Biden: 'United' Nato would 'respond in kind' to Russia as chemical attack fears mount

25 March 2022, 00:15 | Updated: 25 March 2022, 00:30

Joe Biden said Nato is united against Russian aggression amid growing fears of a chemical attack
Joe Biden said Nato is united against Russian aggression amid growing fears of a chemical attack. Picture: Alamy

By Daisy Stephens

US President Joe Biden has said Nato is "united" and warned the alliance would "respond in kind" to a chemical attack as concerns mount about their usage in Ukraine.

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When asked if such an attack would trigger a military response from the alliance, Mr Biden said: "It would trigger a response in kind."

He added: "The nature of the response would depend on the nature of the use."

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He also said Putin had expected Nato to be divided in its response to the invasion of Ukraine, but in reality it "had never been more united".

"Putin was banking on Nato being split. It was clear to me that he didn't think we could sustain this cohesion," he said.

"Nato has never, never been more united.

"Putin is getting exactly the opposite of (what) he intended to have as a consequence of going into Ukraine."

Caller fears for family in Kyiv amid chemical weapon threat

It comes as fears grow Putin could turn to chemical weapons as his more conventional methods of warfare do not seem to be having the desired effect.

Veronica, a Ukrainian national with family in Ukraine, told LBC she fears a chemical attack is the next step but said she did not want to tell her family in Kyiv because she did not want to dampen their optimism.

"At the moment... I have a dying feeling of chemical weapons might be the next step," she told LBC's Tom Swarbrick.

"And obviously I'm not telling my family that because I don't want to panic them."

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Boris Johnson said any use of chemical, biological or nuclear weapons by Russia would be "viewed with utter horror" by world leaders.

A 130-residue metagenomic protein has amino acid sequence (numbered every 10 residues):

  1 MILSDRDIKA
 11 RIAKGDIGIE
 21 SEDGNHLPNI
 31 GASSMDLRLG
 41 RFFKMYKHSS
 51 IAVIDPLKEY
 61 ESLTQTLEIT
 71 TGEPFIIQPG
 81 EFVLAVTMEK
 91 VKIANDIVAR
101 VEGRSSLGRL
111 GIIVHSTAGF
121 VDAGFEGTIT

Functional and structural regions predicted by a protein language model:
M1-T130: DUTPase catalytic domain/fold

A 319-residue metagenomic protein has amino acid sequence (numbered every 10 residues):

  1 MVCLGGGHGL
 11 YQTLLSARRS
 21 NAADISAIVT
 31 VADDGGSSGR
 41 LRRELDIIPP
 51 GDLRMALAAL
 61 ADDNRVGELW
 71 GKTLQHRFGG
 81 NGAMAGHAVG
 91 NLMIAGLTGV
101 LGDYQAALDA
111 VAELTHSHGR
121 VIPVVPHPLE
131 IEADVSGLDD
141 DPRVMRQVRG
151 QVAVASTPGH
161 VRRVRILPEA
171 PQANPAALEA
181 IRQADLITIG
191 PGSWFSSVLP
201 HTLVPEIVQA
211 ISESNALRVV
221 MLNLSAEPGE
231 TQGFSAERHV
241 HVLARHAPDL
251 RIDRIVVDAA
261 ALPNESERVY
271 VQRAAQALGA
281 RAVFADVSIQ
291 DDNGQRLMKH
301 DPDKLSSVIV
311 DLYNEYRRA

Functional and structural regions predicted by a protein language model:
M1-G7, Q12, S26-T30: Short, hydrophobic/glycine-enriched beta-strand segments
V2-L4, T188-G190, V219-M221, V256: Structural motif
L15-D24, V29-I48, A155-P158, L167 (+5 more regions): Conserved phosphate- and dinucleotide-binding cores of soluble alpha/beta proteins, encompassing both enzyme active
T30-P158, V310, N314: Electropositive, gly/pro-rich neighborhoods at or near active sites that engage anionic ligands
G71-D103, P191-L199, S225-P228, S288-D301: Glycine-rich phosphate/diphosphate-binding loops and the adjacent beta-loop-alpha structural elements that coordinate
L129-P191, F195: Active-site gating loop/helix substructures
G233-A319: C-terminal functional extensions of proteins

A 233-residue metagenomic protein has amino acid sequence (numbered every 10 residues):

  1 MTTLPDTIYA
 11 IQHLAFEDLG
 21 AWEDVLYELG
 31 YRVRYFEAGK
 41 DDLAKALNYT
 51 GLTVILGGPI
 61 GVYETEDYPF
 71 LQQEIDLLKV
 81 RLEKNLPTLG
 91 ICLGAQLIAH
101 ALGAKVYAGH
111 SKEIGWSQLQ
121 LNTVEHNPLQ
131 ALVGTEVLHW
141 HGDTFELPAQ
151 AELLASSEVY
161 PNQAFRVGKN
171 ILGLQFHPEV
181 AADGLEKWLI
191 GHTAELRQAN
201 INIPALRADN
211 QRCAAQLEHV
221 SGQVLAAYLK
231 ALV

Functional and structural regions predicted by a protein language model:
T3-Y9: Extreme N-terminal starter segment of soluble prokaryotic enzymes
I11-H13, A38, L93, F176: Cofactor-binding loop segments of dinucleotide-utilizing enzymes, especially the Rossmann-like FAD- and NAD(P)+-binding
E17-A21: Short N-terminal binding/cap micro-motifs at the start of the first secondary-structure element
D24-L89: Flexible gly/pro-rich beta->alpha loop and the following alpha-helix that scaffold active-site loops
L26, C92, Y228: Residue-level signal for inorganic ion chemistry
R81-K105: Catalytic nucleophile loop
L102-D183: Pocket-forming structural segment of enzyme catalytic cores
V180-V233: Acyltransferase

"There is a visceral horror of the use of these weapons of mass destruction," he said.

"I think that if Putin were to engage in anything like that, the consequences would be very, very severe."

He added: "I think it would be catastrophic for him if he were to do that, and I think that he understands that."

Nato leaders agreed on Wednesday that Russia using chemical weapons would mark a "fundamental change" in the Ukrainian conflict that would be met with a "very severe response".

Mr Johnson also warned against allowing the threats over chemical, biological and nuclear weapons to become a "distraction".

"It's intended to be a distraction from what is really going on and that is a savage attack with conventional means on innocent people in urban centres in Ukraine, absolutely barbaric use of artillery and mortars and rockets as I've described, thermobaric bombs included it now seems, that is what is going on," he said.

'Are we tiptoeing into a proxy war with Russia?'

Nato leaders gathered in Brussels on Thursday for an emergency meeting about the ongoing war in Ukraine.

Speaking to broadcasters after landing in the country, Prime Minister Boris Johnson said allies must "step up" support for Ukraine and warned Putin is determined to "double down" on the invasion.

"Vladimir Putin is plainly determined to double down on his path of violence and aggression, absolutely brutal the way he's treating the Ukrainian people," said Mr Johnson.

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"We've got to step up, we've got to increase our support, we've got to tighten the economic vice around Putin, sanctioning more people today as we are.

"Looking at what we can do to stop Putin using his gold reserves and also doing more to help the Ukrainians defend themselves."

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The UK announced it was sanctioning more Russian individuals on Thursday, leading to the Kremlin branding Mr Johnson "anti-Russian".

The Prime Minister addressed the accusation in a press conference on Thursday afternoon, saying there was not "a single person around the table" in Nato or the G7 who "is against Russia or the Russian people".

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"I think I'm probably the only Prime Minister in UK history to be called Boris, I think I have that distinction, and I'm not remotely anti-Russian," he said.

"But I think what we all agree is that what Vladimir Putin is doing, the way he's leading Russia at the moment, is utterly catastrophic, that his invasion of Ukraine is inhuman and barbaric.

He added: "You can be sympathetic towards ordinary Russians, who are being so badly led, but you can be deeply hostile to the decisions of Vladimir Putin."